The U.S. government urged General Motors Co. to improve pensions of some Delphi Automotive union retirees while cutting those of salaried workers to help ensure a speedy emergence from a GM bankruptcy, the watchdog of the Troubled Asset Relief Program said.
As part of the bailout of GM and Chrysler Group in 2009, the Treasury Department used some money for a so-called top-off of pensions for hourly employees at auto-parts supplier Delphi, which GM spun off in 1999. Salaried Delphi retirees had their pensions cut as part of the agreement.
Demands from the United Auto Workers representing the retirees threatened to stall GM's bankruptcy, according to a report Thursday from TARP's special inspector general. As a result, government officials led by Steven Rattner pressed the Detroit-based automaker to reach an agreement on the pension liabilities before the bankruptcy, the report said.
The Treasury's auto team “made it clear to GM that they wanted an agreement with the UAW prior to bankruptcy and the auto team actively negotiated and made the overall deal,” according to the report. “Treasury's auto team and GM did not agree to top up the pensions of other former GM employees at Delphi, which did not have active employees at GM, and therefore had no leverage to hold up GM's bankruptcy.”
The TARP special inspector general said in the report that it made no recommendation after a review of the Delphi pension issue.
GM was facing default when the government, concerned about the effects on the automaker's supply chain and the U.S. economy, agreed in late 2008 to step in. Previous restructuring efforts to address labor costs and declining U.S. market share had fallen short when auto sales plummeted to a 16-year low.
In exchange for about $50 billion in investments, the Treasury became the majority owner with a 61% stake in GM that emerged from bankruptcy in July 2009, according to the report.
As of June 5, the government's share was 13.7%, according to data compiled by Bloomberg.
The department said it had recovered about $35 billion of its GM investment as of July 31.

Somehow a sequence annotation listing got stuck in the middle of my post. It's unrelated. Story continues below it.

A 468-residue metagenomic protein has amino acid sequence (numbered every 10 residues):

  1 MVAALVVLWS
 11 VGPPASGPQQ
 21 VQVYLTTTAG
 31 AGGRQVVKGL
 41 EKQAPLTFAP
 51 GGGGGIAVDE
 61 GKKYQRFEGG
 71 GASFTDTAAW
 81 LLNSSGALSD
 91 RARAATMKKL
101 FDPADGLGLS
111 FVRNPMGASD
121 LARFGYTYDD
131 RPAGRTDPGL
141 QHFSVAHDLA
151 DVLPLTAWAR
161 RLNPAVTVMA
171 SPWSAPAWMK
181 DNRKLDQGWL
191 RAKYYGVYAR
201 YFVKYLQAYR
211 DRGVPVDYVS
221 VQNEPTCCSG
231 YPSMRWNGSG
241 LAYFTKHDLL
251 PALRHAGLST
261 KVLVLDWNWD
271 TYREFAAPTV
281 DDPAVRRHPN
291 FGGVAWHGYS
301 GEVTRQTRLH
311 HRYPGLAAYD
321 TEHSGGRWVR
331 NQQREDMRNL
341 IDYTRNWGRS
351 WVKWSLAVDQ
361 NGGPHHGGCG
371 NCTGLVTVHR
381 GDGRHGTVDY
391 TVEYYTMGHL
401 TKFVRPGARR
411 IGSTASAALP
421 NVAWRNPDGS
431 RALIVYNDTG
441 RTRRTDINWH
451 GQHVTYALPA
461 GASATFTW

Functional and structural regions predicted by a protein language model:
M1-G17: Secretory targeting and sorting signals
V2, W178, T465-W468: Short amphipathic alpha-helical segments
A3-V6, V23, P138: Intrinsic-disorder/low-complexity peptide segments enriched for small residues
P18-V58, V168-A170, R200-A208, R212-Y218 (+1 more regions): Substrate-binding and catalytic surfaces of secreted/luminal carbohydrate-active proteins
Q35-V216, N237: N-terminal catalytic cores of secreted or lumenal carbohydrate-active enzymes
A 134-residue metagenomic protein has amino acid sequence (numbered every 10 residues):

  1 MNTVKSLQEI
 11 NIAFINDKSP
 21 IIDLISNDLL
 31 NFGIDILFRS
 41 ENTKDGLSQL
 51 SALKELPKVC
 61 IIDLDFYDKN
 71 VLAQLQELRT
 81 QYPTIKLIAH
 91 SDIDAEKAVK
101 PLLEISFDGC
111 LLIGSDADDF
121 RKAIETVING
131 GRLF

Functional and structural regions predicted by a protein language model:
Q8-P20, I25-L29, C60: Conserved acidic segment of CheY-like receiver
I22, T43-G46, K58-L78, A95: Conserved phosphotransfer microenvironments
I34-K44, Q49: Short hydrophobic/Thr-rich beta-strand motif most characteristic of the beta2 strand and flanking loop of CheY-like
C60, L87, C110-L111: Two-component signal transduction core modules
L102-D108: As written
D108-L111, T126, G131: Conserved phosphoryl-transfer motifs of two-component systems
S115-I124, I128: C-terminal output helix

President George W. Bush agreed to the first installment of U.S. aid. President Barack Obama accelerated the process with Mr. Rattner, co-founder of the private equity firm Quadrangle Group LLC, and Ron Bloom, a former United Steelworkers union adviser and Lazard Ltd. vice president.
GM cut executive pay and eliminated 47,000 jobs in 2009, dropping U.S. brands and closing plants in return for $13.4 billion in Treasury loans.
The Delphi pension decision was also made to preserve the Pension Benefit Guaranty Corp., the government agency that takes over payments to retirees of bankrupt companies. A Government Accountability Office report in 2010 said that losses to GM and Chrysler pension plans could have reached $14.5 billion if the companies didn't return to profitability.
The union pension issue was among others in which the Treasury exerted its influence over GM during the company's restructuring, the report showed.
Members of the Treasury's auto team that Mr. Obama designated to rescue GM “used their leverage as GM's largest lender to influence and set the parameters for GM to make decisions in areas that did not require Treasury consent,” the TARP inspector general wrote in the report.
Delphi, based in Troy, Mich., held an initial public offering in November 2011 after restructuring in bankruptcy court. The company, once the largest U.S. auto-parts supplier, exited bankruptcy in October 2009.